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Pan American Recreation Center's Skating Class

Description: Photograph of the Pan American Recreation Center's skating class in the Zavala Gym. A line of seven boys, aged 9 through 12 hold on to each other's shirts while skating in a line through the gym. The Pan American Recreation Center was opened in June 1942 as the first Latin American Recreation Center in Austin and run under the auspices of the Federated Latin American Club and directed by the Austin Recreation Department. The name "Pan American Recreation Center" was chosen by the executive committee during a center naming contest. On September 7, 1956, a new Pan American Recreation Center was formally dedicated at 2100 East 3rd Street, just west of the old location and where it currently exists today. The building adjoins Zavala School and was built at a cost of $155,261. The Hillside Theater was later built and completed in June 1958.
Date: March 30, 1959
Creator: Recreation Dept., City of Austin
Partner: Austin History Center, Austin Public Library

[Barton Springs After Flood]

Description: Photograph of flooding at Barton Springs. Caption reads: "Picturesque and peaceful Barton Springs was turned into a raging torrent that left debris and destruction after this flood rolled in the morning of June 17, 1958."
Date: June 17, 1958
Partner: Austin History Center, Austin Public Library

[Frank Albrecht in an equipment closet at the Austin Recreation Center]

Description: Photograph of Franch Albrecht putting a volleyball onto a top shelf in an activities closet at the Austin Athletic Club (renamed Austin Recreation Center in 1970). Various other items for activities are on the shelves such as checkers and ping-pong balls, as well as other supplies such as water sprinklers, paint, and electrical supplies. The first organized recreation center in Austin was the privately owned Austin Athletic Club, built in 1923, by William T. Caswell. In 1931. Mr. Caswell sold the club to the City of Austin for "a small remuneration". The name of the center was officially changed to the Austin Recreation Center in 1970. After substantial damage, due to the Memorial Day flood of 1981 that center was closed after the existing center was built and opened in 1986.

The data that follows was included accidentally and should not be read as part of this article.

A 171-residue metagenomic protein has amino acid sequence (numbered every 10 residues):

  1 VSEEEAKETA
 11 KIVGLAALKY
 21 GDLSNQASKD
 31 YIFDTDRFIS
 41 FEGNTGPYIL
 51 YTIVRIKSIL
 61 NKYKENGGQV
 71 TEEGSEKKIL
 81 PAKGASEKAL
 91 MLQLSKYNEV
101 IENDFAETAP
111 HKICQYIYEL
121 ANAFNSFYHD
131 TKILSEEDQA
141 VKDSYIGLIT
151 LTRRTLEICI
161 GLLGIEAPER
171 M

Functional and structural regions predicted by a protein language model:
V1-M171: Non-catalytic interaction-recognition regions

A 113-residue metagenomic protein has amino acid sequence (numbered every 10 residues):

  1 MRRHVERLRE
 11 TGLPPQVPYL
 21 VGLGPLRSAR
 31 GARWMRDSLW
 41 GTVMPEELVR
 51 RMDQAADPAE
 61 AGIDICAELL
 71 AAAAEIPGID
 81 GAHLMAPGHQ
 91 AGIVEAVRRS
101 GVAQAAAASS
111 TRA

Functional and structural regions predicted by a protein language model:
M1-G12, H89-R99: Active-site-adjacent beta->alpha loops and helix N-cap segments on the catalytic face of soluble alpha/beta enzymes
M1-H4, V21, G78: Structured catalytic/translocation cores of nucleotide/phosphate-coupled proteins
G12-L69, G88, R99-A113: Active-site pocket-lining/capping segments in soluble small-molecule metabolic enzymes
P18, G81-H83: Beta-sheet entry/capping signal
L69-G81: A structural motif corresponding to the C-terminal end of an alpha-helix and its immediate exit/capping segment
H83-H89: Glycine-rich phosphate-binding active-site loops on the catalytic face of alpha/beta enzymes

Date: 1955
Partner: Austin History Center, Austin Public Library

[Pan American Recreation Center, exterior, at opening]

Description: Photograph of the exterior rear of the Pan American Recreation Center at the opening on 2100 East 3rd Street. The ground is not yet seeded and playground equipment is visible behind a fence in the right. The Pan American Recreation Center was opened in June 1942 as the first Latin American Recreation Center in Austin and run under the auspices of the Federated Latin American Club and directed by the Austin Recreation Department. The name "Pan American Recreation Center" was chosen by the executive committee during a center naming contest. On September 7, 1956, a new Pan American Recreation Center was formally dedicated at 2100 East 3rd Street, just west of the old location and where it currently exists today. The building adjoins Zavala School and was built at a cost of $155,261. The Hillside Theater was later built and completed in June 1958.
Date: September 1956
Creator: Recreation Dept., City of Austin
Partner: Austin History Center, Austin Public Library

Opening of the Pan American Recreation Center

Description: Photograph of the interior of the basketball court in the gymnasium at the opening of Pan American Recreation Center at 2100 East 3rd Street. The Pan American Recreation Center was opened in June 1942 as the first Latin American Recreation Center in Austin and run under the auspices of the Federated Latin American Club and directed by the Austin Recreation Department. The name "Pan American Recreation Center" was chosen by the executive committee during a center naming contest. On September 7, 1956, a new Pan American Recreation Center was formally dedicated at 2100 East 3rd Street, just west of the old location and where it currently exists today. The building adjoins Zavala School and was built at a cost of $155,261. The Hillside Theater was later built and completed in June 1958.